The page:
Now I've kind of grouped those are major function blocks and then across the columns I've shown sort of three major control types that you'll find in case controllers. You can probably argue and split hairs a little bit if you want to in terms of the breakdown and you can probably come up with one or two more variations but just in general if you look at the case controls that are on the market today you'll find three major types I would call them.
The first one there which was what I've labeled as Temp Control Only is electronics in the case or case controllers that will control the temperature in the case. They also manage the defrost and then the load control, in other words they provide the control in the switching to the lights and the fans and the anti-sweats and those type of loads but they don't provide any of the other refrigeration system control. The middle column there I've labeled Super Heat Control and this is case controls that provide all of the functions from the first column, the temperature control devices but then they also have controllers and electronic expansion valves. So in other words, they provide super heat control.
Then the last column there you'll notice the big differences. I've labeled it ESR control and these are case controllers that provide — they do not typically provide super heat control but they do provide pressure control in the form of controlling the stepper valve that's an electronic suction regulator valve. So that's actually the way that they would accomplish their temperature control is with that ESR valve.
Now I've got more details on the next couple of screens here but just wanted to reference back. If you notice I've got an A, a B and a C below those different control types. So the A is the temp control, B is super heat and C is the ESR. So Collin if you'll go to the next slide and I'll go back to my simple graphics here and try to illustrate some of the differences between a traditional and mechanical control system and what you would expect with case controls. Again, I realize this is old hat to several people but maybe some good background information and a refresher to others as well.
Now on the left hand side is the way that you would typically control an evaporator in a refrigeration case that doesn't have any electronics in it. The green device there, it's kind of difficult to read but it basically represents a mechanical thermal expansion valve or GXB. Now the thermal expansion valve is the device that regulates the refrigerant metering through the evaporator and is responsible to make sure that the proper amount of refrigerant's coming through. It has key control requirements or key control element of a refrigeration system in general. So that's the TSB part.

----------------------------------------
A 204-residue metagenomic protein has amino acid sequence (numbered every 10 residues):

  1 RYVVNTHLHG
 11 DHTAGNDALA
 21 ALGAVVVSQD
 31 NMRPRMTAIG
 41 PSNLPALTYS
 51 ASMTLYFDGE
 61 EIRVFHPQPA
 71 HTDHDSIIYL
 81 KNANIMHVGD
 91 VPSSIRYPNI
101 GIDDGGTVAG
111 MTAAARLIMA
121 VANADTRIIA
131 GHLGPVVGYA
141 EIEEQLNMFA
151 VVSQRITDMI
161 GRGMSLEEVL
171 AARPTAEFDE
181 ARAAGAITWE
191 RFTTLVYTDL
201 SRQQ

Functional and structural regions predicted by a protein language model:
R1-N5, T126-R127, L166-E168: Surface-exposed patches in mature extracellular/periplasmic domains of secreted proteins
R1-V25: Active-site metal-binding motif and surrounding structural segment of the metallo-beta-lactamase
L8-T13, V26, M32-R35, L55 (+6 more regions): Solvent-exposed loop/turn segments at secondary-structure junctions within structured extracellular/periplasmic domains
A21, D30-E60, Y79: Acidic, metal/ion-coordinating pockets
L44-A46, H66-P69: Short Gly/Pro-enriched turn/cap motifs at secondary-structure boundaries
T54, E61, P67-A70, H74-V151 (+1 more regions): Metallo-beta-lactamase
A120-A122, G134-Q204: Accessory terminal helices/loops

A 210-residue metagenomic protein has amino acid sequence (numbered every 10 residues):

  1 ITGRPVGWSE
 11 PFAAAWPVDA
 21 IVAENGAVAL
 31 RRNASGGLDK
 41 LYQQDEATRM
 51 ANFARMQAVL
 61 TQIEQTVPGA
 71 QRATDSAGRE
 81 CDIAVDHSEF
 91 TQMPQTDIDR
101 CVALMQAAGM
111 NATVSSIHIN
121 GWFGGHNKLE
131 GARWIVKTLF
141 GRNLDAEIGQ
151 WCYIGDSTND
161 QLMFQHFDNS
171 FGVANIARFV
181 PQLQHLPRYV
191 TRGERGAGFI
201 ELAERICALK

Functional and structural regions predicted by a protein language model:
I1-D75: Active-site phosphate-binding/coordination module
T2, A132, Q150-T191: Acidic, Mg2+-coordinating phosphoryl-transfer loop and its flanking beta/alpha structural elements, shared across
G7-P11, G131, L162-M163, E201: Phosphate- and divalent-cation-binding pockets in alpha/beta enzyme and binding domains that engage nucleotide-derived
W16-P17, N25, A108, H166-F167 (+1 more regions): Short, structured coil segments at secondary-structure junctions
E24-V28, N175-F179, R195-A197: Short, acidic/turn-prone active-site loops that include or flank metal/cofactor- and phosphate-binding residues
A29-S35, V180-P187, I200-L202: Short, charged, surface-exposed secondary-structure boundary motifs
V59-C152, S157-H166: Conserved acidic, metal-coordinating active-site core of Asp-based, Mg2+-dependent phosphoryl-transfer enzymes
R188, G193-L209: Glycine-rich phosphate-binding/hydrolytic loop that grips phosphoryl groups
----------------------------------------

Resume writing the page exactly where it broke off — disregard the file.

Then the mechanical thermostat shown there and granted normally in this day and age you never really have a mechanical thermostat at least in a supermarket case. It would likely be some kind of electronic signal from the rack or something like that but in this case I'm showing you just to illustrate. You've got some way of shutting the refrigerant on and off based upon that liquid mine solenoid that's shown there and that's the way the temperature control would be affected, again, in the mechanical, the conventional sense of the way that you would control the evaporator. So that's the left side.
Now the right side shows the changes that occur when you add case controllers in and when you have a case controller in your refrigeration case. The problem there which I've labeled A corresponds to the first column of the Temp Control Only column in the matrix that I presented on the previous page and in this case what we've done is we've left the thermal expansion valve in place. So the mechanical expansion valve is still there. It's still controlling the super heat but we've left the case controller now to take over the duties of controlling the temperature within the case itself.
The way that that occurs is there is a sensor that's there, temperature probe which I've labeled up to the top there. It's called discharge air. You'll find the nomenclature's different between the different manufacturers but the aspect is still the same. You have some kind of temperature measuring device that is located within the case that connects to as an input to the case controller. The case controller then compares that to some set point and does some calculation. Then the controls, in this case the solenoid valve as a temperature control element around that. So that's kind of the way you'd look at — again, that's the type A control which is a case controller with no electronic expansion valve. So in other words, there's no super heat control with this particular case control.
Now on the bottom picture I've shown very similar but in this case you see I've eliminated the mechanical thermal expansion valve, the TXB and I've replaced it with an electronic expansion valve. Then I've shown a couple of additional sensors that are connected then to the case controller for monitoring the super heat of the refrigerant and then also controlling that with that expansion valve as well. So you still have discharge air which is sampling the temperature within the case itself but you've added in this case the coil in and coil out probe to calculate the super heat and then affect the control for the expansion valve. Now a couple other points on the slide as well. There are several variations on this basic theme but I think Peter had mentioned to the point about a pressure transducer and that is exactly right.